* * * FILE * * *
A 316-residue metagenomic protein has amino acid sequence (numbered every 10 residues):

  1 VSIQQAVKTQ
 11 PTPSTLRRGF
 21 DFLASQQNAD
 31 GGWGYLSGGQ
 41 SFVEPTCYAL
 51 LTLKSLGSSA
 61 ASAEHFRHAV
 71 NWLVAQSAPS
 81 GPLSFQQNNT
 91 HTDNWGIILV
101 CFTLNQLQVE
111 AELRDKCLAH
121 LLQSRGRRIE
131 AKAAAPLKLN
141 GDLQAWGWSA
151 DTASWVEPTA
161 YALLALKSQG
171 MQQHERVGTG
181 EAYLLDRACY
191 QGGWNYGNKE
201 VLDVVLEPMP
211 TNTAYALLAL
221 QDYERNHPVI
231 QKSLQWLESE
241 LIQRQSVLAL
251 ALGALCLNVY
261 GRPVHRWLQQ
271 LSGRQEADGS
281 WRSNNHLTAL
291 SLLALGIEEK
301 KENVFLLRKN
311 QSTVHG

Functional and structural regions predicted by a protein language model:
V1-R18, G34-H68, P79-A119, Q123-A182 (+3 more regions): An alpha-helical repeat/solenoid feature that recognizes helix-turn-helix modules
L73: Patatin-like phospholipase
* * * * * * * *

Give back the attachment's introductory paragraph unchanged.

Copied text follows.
A 316-residue metagenomic protein has amino acid sequence (numbered every 10 residues):